Night and Day, Paperback
3.5 out of 5 (2 ratings)


An immaculately-observed social comedy that explores the boundaries between personal freedom and the demands of love, the "Penguin Classics" edition of Virginia Woolf's "Night and Day" is edited with an introduction and notes by Julia Briggs.

Katharine Hilbery is beautiful and privileged, but uncertain of her future.

She must choose between becoming engaged to the oddly prosaic poet William Rodney, and her dangerous attraction to the passionate Ralph Denham.

As she struggles to decide, the lives of two other women - women's rights activist Mary Datchet and Katharine's mother, Margaret, struggling to weave together the documents, events and memories of her own father's life into a biography - impinge on hers with unexpected and intriguing consequences.

Virginia Woolf's delicate second novel is both a love story and a social comedy, yet it also subtly undermines these traditions, questioning a woman's role and the very nature of experience.

This edition of "Night and Day" includes a detailed introduction by Julia Briggs, which considers the key themes of the novel and its place in the tradition of social comedy, a map of central London of the period and notes. Virginia Woolf (1882-1941) is regarded as a major 20th century author, a great novelist and essayist, and a key figure in literary history as a feminist and modernist. and became the centre of 'The Bloomsbury Group'. This informal collective of artists and writers which included Lytton Strachey and Roger Fry, exerted a powerful influence over early twentieth-century British culture.

Between 1925 and 1931 Virginia Woolf produced what are now regarded as her finest masterpieces, from Mrs Dalloway (1925) to the poetic and highly experimental novel "The Waves" (1931).

She also maintained an astonishing output of literary criticism, short fiction, journalism and biography, including the playfully subversive "Orlando" (1928) and "A Room of One's Own" (1929) a passionate feminist essay.




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Virginia Woolf's second novel that deals with two female friends Katherine and Mary, one the grand-daughter of a great poet and the other devoted to the burgeoning Woman's Movement. Enjoyable but a bit stolid.

Review by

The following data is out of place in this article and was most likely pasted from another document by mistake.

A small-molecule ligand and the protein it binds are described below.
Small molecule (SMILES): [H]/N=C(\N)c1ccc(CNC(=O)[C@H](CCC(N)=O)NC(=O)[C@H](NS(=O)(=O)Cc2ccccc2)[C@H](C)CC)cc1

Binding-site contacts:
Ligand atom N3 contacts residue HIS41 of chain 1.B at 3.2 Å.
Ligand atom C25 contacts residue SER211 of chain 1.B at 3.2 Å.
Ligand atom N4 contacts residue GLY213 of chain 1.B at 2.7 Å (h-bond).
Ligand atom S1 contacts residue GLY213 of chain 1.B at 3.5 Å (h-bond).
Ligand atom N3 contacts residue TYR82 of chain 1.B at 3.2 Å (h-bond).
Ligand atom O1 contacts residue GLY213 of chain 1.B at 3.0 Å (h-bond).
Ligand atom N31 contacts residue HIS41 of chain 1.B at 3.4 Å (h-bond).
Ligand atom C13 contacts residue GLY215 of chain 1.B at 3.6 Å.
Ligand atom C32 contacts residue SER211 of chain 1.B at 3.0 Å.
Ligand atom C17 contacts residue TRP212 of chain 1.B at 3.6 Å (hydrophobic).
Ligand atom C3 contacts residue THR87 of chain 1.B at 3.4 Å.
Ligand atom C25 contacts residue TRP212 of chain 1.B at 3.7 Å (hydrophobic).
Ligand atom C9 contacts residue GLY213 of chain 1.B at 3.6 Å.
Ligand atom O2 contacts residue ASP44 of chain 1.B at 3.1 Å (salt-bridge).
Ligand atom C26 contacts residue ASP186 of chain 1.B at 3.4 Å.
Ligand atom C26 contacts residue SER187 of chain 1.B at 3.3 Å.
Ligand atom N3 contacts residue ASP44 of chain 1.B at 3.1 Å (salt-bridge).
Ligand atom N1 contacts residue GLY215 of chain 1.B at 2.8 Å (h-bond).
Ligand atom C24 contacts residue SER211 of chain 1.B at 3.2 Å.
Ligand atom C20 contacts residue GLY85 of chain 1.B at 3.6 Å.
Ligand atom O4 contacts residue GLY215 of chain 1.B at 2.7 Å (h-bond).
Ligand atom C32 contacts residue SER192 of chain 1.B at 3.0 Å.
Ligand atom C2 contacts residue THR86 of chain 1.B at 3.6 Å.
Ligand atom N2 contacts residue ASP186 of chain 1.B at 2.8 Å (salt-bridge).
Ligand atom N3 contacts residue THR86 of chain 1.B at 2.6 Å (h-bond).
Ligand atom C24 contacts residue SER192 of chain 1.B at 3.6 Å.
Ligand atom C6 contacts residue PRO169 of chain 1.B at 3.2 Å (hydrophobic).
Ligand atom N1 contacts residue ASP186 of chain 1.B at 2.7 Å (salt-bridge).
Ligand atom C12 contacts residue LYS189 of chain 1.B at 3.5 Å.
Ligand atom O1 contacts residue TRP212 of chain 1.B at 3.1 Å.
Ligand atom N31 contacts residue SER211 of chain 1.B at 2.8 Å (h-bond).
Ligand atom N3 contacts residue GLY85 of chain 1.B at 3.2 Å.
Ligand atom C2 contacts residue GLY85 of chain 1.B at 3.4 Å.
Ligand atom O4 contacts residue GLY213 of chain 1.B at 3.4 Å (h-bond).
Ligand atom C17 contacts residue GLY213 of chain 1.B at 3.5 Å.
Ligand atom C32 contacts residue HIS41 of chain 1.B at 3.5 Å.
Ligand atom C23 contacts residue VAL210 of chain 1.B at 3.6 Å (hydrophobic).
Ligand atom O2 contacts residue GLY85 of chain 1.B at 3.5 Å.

Oh Virginia Woolf, there is so much to say but will be left unsaid because that’s how things seem to work in your world. Things left unsaid.<br/><br/>For that seems to be how it is in Night and Day. In this London society where cupid’s arrows seem to have flown haphazardly. For Mary loves Ralph who loves Katherine who doesn’t love William who might love Cassandra and not Katherine (his fiancée).<br/><br/>And signals are crossed or missed entirely. And hands are wrung, sighs are sighed, walks are walked and lots of tea is made.<br/><br/>Things sort themselves out eventually and all seems fine and dandy except that there is an odd number in this equation. And that is poor Mary, who devotes her life to causes and who sort of becomes the reluctant counselor to all these lovelorn folks. Of course she herself is caught up in this love-line (so not a triangle or even a square or a circle because no one seems to love her back….awwww!) so she is the maker of tea and her flat the convenient drop-in place for the lovelorn and the confused. It is hard not to like her (especially her family and their amusing initial shyness with Ralph) and I just wish she were treated better.<br/><br/>As for Katherine, I was quite determined to boo and hiss at her, since I’m on Mary’s side and all that. But Woolf sneaks in these bits about how K has this secret love. An unspeakable atrocity as she is the granddaughter of some famous (now deceased) poet (who has a kind of cult status that has visitors calling at the house to see his writing desk and manuscripts).<br/><br/>"When she was rid of the pretense of paper and pen, phrase-making and biography, she turned her attention in a more legitimate direction, though, strangely enough, she would rather have confessed her wildest dreams of hurricane and prairie than the fact that, upstairs, alone in her room, she rose early in the morning or sat up late at night to…work at mathematics."<br/><br/>Yes, a secret love for mathematics. That makes me want to forgive all her faults – and she has many. But it is hard because of Mary and her fondness for Ralph, who’s in love with Katherine. And Katherine is one who believes that love should be:<br/><br/>“Splendid as the waters that drop with resounding thunder from high ledges of rock, and plunge downwards into the blue depths of night, was the presence of love she dream, drawing into it every drop of the force of life, and dashing them all asunder in the superb catastrophe in which everything was surrendered, and nothing might be reclaimed. The man too, was some magnanimous hero, riding a great horse by the shore of the sea. They rode through forests together, they galloped the rim of the sea."<br/><br/>As for the male characters, I didn’t think much of them. William is written as too silly and pompous a character. And Ralph too angsty.<br/><br/>"At one moment he exulted in the thought that Mary loved him; at the next, it seemed that he was without feeling for her; her love was repulsive to him. Now he felt urged to marry her at once; now to disappear and never see her again."<br/><br/>Night and Day might not be one of Woolf’s more lauded books but it was quite a treat to read.<br/>

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